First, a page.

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Seven Trends Expected to Influence Training in 2013
 

By SHRM Online staff  12/17/2012
 

 

The training and development (T&D) sector will be shaped in the year ahead by some current trends, according to AMA Enterprise, a division of American Management Association that provides assessment, measurement and tailored learning solutions.

“Employees today know more about T&D’s role in their careers and are savvier about tapping into opportunities from their companies and also external sources,” said Sandi Edwards, senior vice president for AMA Enterprise, in a prepared statement about the trends. “Add to that growing scrutiny from senior management, tighter budgets and the relentless impact of globalization, and we have a set of trends that every training professional must anticipate and adapt to.”

AMA Enterprise identifies the following trends that will have an impact on the industry in 2013:

Training executives are being pressed for transparency. Organizations need to become more open about their policies and practices, and the T&D function is no exception. This means employees will expect greater openness from executives about performance review criteria, changes in corporate strategy, career advancement opportunities, high potential program selection and even management succession.

Coaching programs will draw greater scrutiny. Coaching will continue to be a key tool in executive and leadership development, but there will be fewer blank checks as organizations expect to see clear success criteria as part of any engagement to get real return on this type of development investment. 

Demand for basic skills training is expected to re-emerge. Because of the recession and budget constraints, programs devoted to developing basic skills often took a back seat to highly focused training modules designed to meet specific short-term needs or pressing business challenges. Expect to see a renewed demand for training programs designed to build communications skills, critical thinking, collaboration and creativity, all of which are needed to improve employee productivity.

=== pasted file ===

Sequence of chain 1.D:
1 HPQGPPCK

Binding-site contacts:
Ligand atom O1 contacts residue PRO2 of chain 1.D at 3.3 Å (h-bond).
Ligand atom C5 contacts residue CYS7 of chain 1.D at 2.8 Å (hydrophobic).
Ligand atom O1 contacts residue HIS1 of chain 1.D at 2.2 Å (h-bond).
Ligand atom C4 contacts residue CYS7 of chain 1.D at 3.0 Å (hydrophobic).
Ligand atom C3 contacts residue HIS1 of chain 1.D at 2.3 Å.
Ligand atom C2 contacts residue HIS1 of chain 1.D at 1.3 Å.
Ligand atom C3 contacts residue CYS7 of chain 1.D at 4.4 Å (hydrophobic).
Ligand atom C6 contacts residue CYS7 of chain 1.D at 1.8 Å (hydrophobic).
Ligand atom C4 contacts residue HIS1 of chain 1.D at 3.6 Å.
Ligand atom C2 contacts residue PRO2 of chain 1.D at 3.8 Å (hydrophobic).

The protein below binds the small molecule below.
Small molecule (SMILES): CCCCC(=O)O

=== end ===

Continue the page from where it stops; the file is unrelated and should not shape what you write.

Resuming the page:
Globalization will shape more leadership programs. While some organizations have long had a global dimension in their leadership development initiatives, most companies find they must play catch-up or lose ground in an increasingly integrated, competitive global marketplace. 

Companies will turn to training to build employee loyalty. With organizations facing more employee restlessness and turnover, senior management will turn to HR and T&D to build closer relationships with high-performing workers and to use development as a means to improve retention and engagement. 

Workers will be more assertive about high-potential programs. The process of selecting candidates for high-potential programs up to now has typically been discreet and low key. The process is becoming more open, however, and ambitious individuals volunteer enthusiastically for any kind of leadership development offering. 

Learning will continue to go mobile. Blended learning approaches that integrate the best of Web 2.0 learning programs and social media—accessible via both web and mobile devices—will make development opportunities highly flexible options for end users.

Change is nothing new to training and development, observed Edwards. “But some change is evident, and other change [is] less obvious. Development professionals must stay prepared and be able to respond to change in all its forms.”

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